Hut he had hoped for a more leni-
ent sentence than 32 years at
Minnesota's Stillwater Prison.
About halfway into his stay,
Carlson isdeiighted with the place.
If he could draw an occasional
furlough to visit his wife's grave
in Evansville, N.C savs he
wouldn't mind making it his per-
manent home.
"I'd much sooner stay here
than in an old folks' home said
the bespectacled Carlson, who
shares laughs and meals with
convicted telons one-fourth his
age. "Agnes was in that nursing
home and she didn't like it there
one day
On Feb. 2, 1988, Carlson
sneaked an old revolver into the
nursing home room where Ag-
nes, 71, lav suffering from
Alzheimer's disease and a broken
hip. He spoke with her briefly,
then pulled the trigger repeatedly
At his trial two months later,
Carlson pleaded guilty to second-
degree murder.
Carlson spent his first 11
months in the "big house" before
getting a bed in a minimum secu-
nt building just outside the prison
walls. With credit for good behav-
ior, he could be released in Sep-
tember 1990.
Carlson said he didn't seek
the transfer and actually missed
the maximum security unit for its
assortment of religious services.
He grew up Lutheran, but partici-
pated in spiritual gatherings of all
sorts and had befriended a Catho-
lic priest.
BillSchroeder,Carlson'slong-
time friend, said prison may have
been a blessing in disguise because
many people in the Evansvillearea
would have shunned Carlson had
he been ordered instead to do
community service.
.Carlson retrieved the weapon
from his woodshed, drove to the
nursing home and prayed before
asking his wife if she wanted to
have the surgery done.
Seeing her mouth open and
fearing doctors would rush in and
attempt to revive her,Carlson said
he shot her again once in the eye
and once in the mouth. Before
sheriff'sdeputiesarrived about 20
minutes later, Carlson said he wept
and prayed over his wife's bodv.
Asked by Douglas Countv
District Judge Paul Ballard why
he killed her, Carlson said. "Be-
cause she was suffering and 1
couldn't stand to sec her suffer
any longer
He said his only regret about
Agnes was placing her in the
nursing home in the first place.
But Alzheimer's had wasted her
mind, he said, and he was weary
from providing 24-hour care.
Inside the nursing home,
Carlson said, Agnes took a turn
for the worse. She had been there
about 10 months before he killed
her.
"I wouldn't care to stav in that
place any more than she did
Carlson said. "They called it
murder what 1 did. But she very
much agreed on it so I think I
helped her out of a lot of mess
hi
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College offers intense police training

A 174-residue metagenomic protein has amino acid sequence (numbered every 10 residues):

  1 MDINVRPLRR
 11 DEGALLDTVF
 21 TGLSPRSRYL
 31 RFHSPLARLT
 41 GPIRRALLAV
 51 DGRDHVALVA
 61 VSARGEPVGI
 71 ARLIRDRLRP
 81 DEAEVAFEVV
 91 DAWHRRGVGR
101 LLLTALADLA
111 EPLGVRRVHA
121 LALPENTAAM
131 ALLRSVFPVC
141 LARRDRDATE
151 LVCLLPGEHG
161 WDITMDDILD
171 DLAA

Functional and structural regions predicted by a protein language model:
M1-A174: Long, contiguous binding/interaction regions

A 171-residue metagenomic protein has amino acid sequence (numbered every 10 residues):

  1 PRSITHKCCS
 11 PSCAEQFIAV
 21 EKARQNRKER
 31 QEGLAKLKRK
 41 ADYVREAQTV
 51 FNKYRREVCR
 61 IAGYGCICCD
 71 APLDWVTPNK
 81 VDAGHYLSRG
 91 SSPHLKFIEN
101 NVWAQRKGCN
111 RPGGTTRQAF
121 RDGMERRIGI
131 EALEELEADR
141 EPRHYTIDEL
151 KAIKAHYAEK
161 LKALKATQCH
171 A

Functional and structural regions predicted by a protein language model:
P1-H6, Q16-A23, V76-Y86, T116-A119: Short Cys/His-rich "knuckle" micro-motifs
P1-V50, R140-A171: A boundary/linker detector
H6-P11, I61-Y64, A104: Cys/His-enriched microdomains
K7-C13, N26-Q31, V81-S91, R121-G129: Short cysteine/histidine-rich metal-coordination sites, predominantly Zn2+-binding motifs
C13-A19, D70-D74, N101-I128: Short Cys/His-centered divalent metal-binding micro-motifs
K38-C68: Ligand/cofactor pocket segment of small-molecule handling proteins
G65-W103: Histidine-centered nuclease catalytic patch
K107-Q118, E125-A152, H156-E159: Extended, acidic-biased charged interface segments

NEW YORK (AP) - ohn
Salamy,a 22-year-old aspiring FBI
agent, wasabitdisconcerted when
he looked down during an exam
and saw a .38-caliber revolver
strapped to the ankle of the stu-
dent next to him.
On this campus, you may
smoke only in designated areas,
hut you can carry your gun any-
where.
1 he John ay College of Crimi-
nal Justice, part of the Citv Uni-
ersity of New York (CUNY) sys-
tem, is indeed an unusual institu-
tion of higher learning.
It is a liberal arts college where
you cannot major in English, his-
to or philosophy, but you can
major in forensic psychology,
criminology or deviant behavior
and social control.
A science lab is equipped to
do DNA testing, the ultimate in
identification. Kodak is now film-
ing in theenvirons. A vintage fire-
truck, enclosed in glass, is the
major artwork of one building.
"It's the only school where
you might have an ex-feioft, a
recovering alcoholic, an FBI man
andacopall taking thesameclass
says Dr. Charles Bahn, a psychol-
ogy professor.
"In fact, we used to joke back
when it was nearly all cops, 'How
do you grade a class where every-
body is armed?' We told them we
gave credit tor time served and
were open to plea bargaining
lohn Jav is one of only a few
collegesof criminal justice, includ-
ing the universities of Chicago,
Nebraska at Omaha, Wisconsin,
Louisville, Balrimoreand East Ten-
nessee State.
Soon to celebrate its 25th an-
niversary, John Jay is still called
the "cop school but it has ex-
panded its horizons since it was
housed in the Police Academy and
all the students were New York's
finest.
In the ensuing years the col-
lege moved to several different
locations in Manhattan, but up to
70 percent of its students were
police officers.
Now housed in two buildings
near Lincoln Center, and just south
of a housing project, the student
body is predominantly civilian,
with only a quarter of them cops
or others in uniformed services.
Still, the coffee shop-deli down
the street would not make the day
of an armed robber. There is a lot
of firepower beyond those pas-
trami and corned beef sandwiches.
There are more than 8,000 stu-
dents, most oi them pursuing
associate and bachelor's degrees.
In addition, 550 are working for
their master's and 103 their doc-
torate.
ohn Jay, named after the first
U.S. Chief Justice, has a special
mission within the CUNY svstem,
the largest urban university in the
country with 19 schools and
194,000 students. Savs Jay's presi-
dent, C.erald Lynch:
"We hope John Jay will help
professionalize the criminal jus-
tice system, teach people in law
enforcement that lite is ambitious,
that life is made up of grays, that
it will give them more compas-
sion.
We don't teach fingerprint-
ing here. We have a library, which
1 insisted be the first thing people
see when they enter the new build-
ing. We have a 625-seat theater.
"The students learn things
here they will use outside of their
professional life, things to enrich
their personal life
Students often complain
about the liberal arts course's, since
many nave have decided on a
career. Salamy, for example al-